Given the recent changes to the news industry and to Tribune Publishing, The NewsGuild-CWA thought it important for all stakeholders to understand the impact the company’s business decisions have on its core product: journalism. Tracking and reporting on Tribune Publishing’s news output is critical for all stakeholders to assess the company. We hoped that Tribune would produce a report with baseline data on staffing, insourcing/outsourcing, beats covered at each property, geographic coverage areas, among other metrics. Since employees do not have access to much of that operational data, we relied on the eyes and ears of news workers.
The NewsGuild-CWA conducted a survey of Tribune employees between April 13 and April 24, 2020. The survey contained 29 questions, both quantitative and qualitative. Tribune employees also shared their views in a Slack conversation with CEO Terry Jimenez, CEO of Tribune Publishing. Together this source data enables us to report on the pride employees hold in their papers’ reporting and their concerns about company priorities, the anxiety about the direction of coverage at their papers, the news beats no longer covered, and the changes since the Alden investment. Altogether, the report represents a means to understand how our company creates value.
The Survey Respondents
Employees from 14 different Tribune bargaining units have organized with The NewsGuild-CWA – Chicago Tribune, the Chicago suburban papers, the Design Production Studio (DPS), the Hartford Courant, The Morning Call in Allentown, PA, The Baltimore Sun, the Capital Gazette and Maryland regional papers, the Orlando Sentinel, and The Virginian-Pilot, the Daily Press, and smaller papers in southern Virginia.
Among the su]rvey respondents, the average length of employment was 10 years, 2 months. The average time in the journalism industry was 16 years, 6 months. The gender mix was split – 46% female, 44% male, and 10% declined to answer. The racial/ethnic mix was 73% white, 19% nonwhite, and 10% declined to answer.
In terms of their compensation, the largest group of respondents has an annual salary between $40,000 and $55,000.
Most respondents (72%) stated they had not had a salary change within the last two years.
When asked if they worried about caring for their family or meeting their own financial responsibilities because they fear job reductions at their newspaper, 98% answered in the affirmative.
Pride in Colleagues
When asked about Tribune journalism, survey respondents praised their colleagues.
Journalists at Tribune papers have frequently been cited by prize committees for the high quality of their work. Between 2016 and 2020, papers that are now under Tribune Publishing won at least 10 major prizes and were finalists for another 10 awards. See Table 1 in the Appendix.
Tribune employees have an overwhelming amount of pride for the work produced at their newspapers. Respondents were asked to list the three Tribune Publishing stories that made them the proudest. For example:
- Journalists responding at The Morning Call in the Lehigh Valley were proud of stories covering unsolved murder cases; the changes in Pennsylvania’s coal industry; the cash bail system in the state; a suicidal car explosion; a disabled cyclist; and the career end for a marathoner.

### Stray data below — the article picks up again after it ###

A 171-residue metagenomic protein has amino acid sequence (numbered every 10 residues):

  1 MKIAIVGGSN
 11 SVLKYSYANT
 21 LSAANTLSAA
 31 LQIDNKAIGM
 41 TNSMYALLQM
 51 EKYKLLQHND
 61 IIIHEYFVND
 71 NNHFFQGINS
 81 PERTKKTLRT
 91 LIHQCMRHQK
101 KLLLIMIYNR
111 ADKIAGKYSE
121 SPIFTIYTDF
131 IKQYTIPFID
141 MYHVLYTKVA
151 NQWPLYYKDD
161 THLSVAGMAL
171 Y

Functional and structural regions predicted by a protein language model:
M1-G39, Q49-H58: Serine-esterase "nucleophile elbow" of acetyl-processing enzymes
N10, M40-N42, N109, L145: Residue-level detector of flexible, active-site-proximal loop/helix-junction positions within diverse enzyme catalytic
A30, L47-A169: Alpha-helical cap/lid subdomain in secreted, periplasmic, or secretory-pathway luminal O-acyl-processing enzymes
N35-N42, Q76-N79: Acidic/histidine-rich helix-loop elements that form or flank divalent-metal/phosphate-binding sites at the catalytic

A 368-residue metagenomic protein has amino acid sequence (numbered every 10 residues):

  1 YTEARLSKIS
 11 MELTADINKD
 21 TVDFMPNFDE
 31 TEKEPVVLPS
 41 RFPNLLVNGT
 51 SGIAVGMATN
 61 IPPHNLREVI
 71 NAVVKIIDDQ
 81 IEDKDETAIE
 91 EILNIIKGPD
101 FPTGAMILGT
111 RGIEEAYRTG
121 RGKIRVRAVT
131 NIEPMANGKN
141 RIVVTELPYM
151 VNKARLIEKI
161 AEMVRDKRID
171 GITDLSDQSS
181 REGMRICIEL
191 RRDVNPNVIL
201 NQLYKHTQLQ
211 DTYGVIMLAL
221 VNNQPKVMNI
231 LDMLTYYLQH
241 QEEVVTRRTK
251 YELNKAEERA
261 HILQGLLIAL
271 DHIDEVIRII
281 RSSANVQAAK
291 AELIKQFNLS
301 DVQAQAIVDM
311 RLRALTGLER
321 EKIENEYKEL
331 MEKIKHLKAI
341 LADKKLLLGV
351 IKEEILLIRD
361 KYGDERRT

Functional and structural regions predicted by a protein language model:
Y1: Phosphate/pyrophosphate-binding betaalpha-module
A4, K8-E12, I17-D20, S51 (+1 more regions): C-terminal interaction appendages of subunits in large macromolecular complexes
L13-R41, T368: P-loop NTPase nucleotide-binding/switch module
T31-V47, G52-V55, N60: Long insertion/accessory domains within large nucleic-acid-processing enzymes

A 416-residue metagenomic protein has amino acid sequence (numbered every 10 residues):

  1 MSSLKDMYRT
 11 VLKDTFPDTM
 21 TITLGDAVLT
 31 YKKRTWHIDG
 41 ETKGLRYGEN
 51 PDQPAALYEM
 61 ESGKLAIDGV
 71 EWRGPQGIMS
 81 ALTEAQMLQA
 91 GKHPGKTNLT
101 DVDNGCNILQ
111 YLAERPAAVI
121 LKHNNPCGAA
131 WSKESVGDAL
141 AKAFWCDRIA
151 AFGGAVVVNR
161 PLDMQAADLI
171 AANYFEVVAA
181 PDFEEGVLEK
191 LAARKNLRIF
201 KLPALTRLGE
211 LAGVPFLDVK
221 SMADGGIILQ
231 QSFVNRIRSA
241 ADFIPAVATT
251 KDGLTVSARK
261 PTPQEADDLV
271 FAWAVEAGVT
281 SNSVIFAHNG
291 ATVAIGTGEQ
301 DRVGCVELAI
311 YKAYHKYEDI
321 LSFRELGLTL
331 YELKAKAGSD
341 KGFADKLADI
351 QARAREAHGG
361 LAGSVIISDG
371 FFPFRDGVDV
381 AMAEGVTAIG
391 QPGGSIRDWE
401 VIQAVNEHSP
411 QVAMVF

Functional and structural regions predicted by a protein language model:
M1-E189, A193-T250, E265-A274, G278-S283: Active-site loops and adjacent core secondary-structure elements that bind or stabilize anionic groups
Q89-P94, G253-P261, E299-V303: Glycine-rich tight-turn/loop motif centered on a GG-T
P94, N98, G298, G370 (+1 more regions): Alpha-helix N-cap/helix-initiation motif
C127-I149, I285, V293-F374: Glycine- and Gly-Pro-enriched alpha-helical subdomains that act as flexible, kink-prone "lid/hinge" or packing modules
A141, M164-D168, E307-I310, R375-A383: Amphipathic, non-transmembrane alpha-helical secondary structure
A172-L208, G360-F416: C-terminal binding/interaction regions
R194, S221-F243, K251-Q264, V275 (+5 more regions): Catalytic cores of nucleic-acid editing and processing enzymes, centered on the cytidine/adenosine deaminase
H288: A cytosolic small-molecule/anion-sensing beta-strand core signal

- Respondents at The Baltimore Sun and the Maryland suburban papers mentioned the Capital Gazette shootings; the problem of gun violence; a hate crime shooting; the corruption of the Baltimore mayor; high school athletes trying to train during the pandemic; several articles on the effects of COVID-19; a house razed on short notice; profiles of both the Baltimore Ravens star quarterback and former Baltimore Oriole Hall-of-Fame third baseman; the Baltimore contribution to hip hop music; and home repair scams.
- Survey participants at the Chicago Tribune and the Chicago suburban papers mentioned the killing of Laquan McDonald by a Chicago police officer, the investigation, and the trial; a profile of a defendant charged with murdering an off-duty police officer; the effect of sickle cell anemia on African American men; the abuse of “quiet rooms” for school children; sexual misconduct in Chicago public schools; a retrospective look at the 1919 race riots; an investigation into John Wayne Gacy, the serial killer who was executed in 1994; the story of the boxer Jack Johnson’s desegregated night club; an investigation into how hospital emergency rooms handle rape victims and rape kits; and the lack of affordable housing in the suburbs.
- Respondents at the Hartford Courant mentioned the story of a UConn basketball player and her eating disorder; an obituary for a Courant sports writer; the coverage of the Sandy Hook murders; exposing corruption in the administration of the Connecticut governor; the story of two homeless men living by the Connecticut River; stories highlighting the 75-year anniversary of the Hartford circus fire; gun violence in Hartford; and the 1999 Lottery Corporation shooting that won a Pulitzer.
- Respondents at the Orlando Sentinel mentioned the suicide of a man whose case was mishandled by a local jail; an exploration of the failures of Florida’s unemployment system in the midst of the coronavirus shutdown; a look at how the pandemic has affected the Hispanic community; an investigation into the lives of theme park workers; school vouchers going to schools that discriminate against LGBTQ students; and the underground Orlando jazz community.